In 1991, Jaycee Dugard, then just 11 years old, was abducted by Phillip and Nancy Garrido. For the next 18 years, Dugard lived in captivity, confined to the backyard of the depraved couple’s California home. Two years into her captivity, Dugard learned she was pregnant. At the age of 14, she gave birth to a daughter, fathered by Phillip Garrido — her rapist. Garrido gave her codeine while she was in labor and forced her to give birth in the backyard prison where she was kept, handling the delivery himself. There wasn’t a doctor in sight. In 1997, when Dugard gave birth to a second daughter fathered by Garrido, she was once again forced to deliver the baby in the backyard.
In 2011, Dugard described giving birth under those awful conditions as the most painful experience of her life. But upon seeing her baby daughters, she was overwhelmed with love and joy. Dugard did her best to raise her daughters and educated them — as much as she could with the fifth-grade education she had. Ultimately, she and her daughters were rescued in 2009, bringing an end to 18 years of physical and psychological torture.
On Tuesday, Dugard’s new memoir, Freedom: My book of firsts, hits bookstore shelves. In a promotional interview, her second since being rescued, Dugard sat down with Diane Sawyer of ABC News and talked candidly about adjusting to a free life and what she wants for her daughters, now both young adults. Dugard, 36, said she and her daughters frequently discuss the man who fathered them — she refers to him not as their dad, but simply “Phil” — and she said that if they want to see him some day, she wouldn’t get in their way.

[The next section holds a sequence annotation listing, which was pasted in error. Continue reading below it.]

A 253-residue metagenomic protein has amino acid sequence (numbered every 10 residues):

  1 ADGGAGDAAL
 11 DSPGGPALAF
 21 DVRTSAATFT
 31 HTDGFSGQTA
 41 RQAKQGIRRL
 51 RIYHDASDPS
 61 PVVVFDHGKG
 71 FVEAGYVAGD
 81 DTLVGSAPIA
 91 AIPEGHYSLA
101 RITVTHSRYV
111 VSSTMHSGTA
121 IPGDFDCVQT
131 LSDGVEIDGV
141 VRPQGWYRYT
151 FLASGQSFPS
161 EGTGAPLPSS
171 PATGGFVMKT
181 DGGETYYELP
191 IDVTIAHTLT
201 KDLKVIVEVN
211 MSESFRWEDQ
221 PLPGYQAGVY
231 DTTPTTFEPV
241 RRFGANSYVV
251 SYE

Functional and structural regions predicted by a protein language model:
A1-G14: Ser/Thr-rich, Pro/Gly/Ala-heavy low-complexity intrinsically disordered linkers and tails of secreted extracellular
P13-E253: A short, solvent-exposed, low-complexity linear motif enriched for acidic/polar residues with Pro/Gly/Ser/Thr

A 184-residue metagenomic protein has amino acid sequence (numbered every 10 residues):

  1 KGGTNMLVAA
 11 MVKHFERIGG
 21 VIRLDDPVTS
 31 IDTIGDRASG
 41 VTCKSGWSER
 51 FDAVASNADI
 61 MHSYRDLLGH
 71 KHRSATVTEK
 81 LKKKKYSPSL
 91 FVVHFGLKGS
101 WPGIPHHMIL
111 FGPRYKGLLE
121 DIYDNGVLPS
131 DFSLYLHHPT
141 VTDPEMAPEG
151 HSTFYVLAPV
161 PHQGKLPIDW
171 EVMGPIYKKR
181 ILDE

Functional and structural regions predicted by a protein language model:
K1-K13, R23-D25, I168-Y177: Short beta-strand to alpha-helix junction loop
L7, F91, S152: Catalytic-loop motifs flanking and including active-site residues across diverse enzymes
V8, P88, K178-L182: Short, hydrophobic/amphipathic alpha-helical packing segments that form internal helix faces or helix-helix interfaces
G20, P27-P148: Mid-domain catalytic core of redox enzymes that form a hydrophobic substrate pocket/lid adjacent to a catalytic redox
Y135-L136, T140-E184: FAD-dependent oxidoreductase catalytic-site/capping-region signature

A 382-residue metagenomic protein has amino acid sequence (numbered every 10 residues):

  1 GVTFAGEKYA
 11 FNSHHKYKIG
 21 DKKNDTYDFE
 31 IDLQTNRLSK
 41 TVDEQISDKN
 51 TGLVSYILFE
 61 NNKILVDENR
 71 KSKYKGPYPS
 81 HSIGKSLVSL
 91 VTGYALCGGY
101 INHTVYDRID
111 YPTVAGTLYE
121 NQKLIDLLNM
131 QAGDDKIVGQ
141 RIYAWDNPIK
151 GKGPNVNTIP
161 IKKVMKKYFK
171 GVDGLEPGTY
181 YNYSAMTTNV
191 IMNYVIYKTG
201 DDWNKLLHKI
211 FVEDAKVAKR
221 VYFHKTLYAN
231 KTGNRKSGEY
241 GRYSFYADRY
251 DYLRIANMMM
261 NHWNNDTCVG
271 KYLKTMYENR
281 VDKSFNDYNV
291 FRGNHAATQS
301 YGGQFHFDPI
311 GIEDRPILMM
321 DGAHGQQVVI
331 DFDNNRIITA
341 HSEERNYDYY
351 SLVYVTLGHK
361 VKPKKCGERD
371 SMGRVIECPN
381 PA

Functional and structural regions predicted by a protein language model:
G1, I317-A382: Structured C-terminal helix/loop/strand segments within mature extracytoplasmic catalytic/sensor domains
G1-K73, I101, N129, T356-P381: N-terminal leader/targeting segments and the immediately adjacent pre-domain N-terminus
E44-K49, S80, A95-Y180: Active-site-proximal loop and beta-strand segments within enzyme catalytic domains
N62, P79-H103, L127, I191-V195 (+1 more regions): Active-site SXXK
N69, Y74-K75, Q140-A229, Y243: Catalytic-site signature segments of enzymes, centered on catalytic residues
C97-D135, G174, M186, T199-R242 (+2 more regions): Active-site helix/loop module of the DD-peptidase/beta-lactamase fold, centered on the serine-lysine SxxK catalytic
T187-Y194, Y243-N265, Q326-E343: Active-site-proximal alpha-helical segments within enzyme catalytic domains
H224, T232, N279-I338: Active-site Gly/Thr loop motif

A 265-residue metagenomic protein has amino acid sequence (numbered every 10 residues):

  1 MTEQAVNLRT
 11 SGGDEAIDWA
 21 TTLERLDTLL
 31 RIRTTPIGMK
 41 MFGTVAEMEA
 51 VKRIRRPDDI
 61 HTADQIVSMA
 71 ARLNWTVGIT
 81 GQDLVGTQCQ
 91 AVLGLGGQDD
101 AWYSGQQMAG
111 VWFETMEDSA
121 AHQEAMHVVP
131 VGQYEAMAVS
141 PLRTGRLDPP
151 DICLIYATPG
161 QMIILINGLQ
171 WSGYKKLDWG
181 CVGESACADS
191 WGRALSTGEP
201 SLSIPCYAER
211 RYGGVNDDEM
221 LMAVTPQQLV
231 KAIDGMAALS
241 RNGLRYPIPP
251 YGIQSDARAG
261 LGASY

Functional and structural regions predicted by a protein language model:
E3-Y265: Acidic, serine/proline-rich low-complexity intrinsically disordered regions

“I want them to make their own choices in life, and if that’s something that they need to do, then you know …”
“You’d be OK with that?” Sawyer interjected.
“I wouldn’t be OK with it … but I wouldn’t not let them do it.” Of course, her daughters, whose identity Dugard is continuing to shield, would need to visit Garrido in prison where he’s serving a 431-year sentence if they were interested in connecting with him.
Dugard’s mother, Terry Probyn, struggled with the question, silently shaking her head when Sawyer asked her, and finally saying,”It’s their decision.” After a pause, Probyn added, “I would hope they would choose not to.”
Dugard now marvels at the fact that she even survived the unthinkable ordeal. “I can’t fathom how I kept it together or, you know, I must’ve been checked out, you know, on a different level,” she told ABC News. “You know, [I was] present, but not present for, you know, some of it, because it’s terrifying on its own. But being alone, how did I even do that?” Watch an excerpt of her interview with Sawyer below.
Read the full story at ABC News.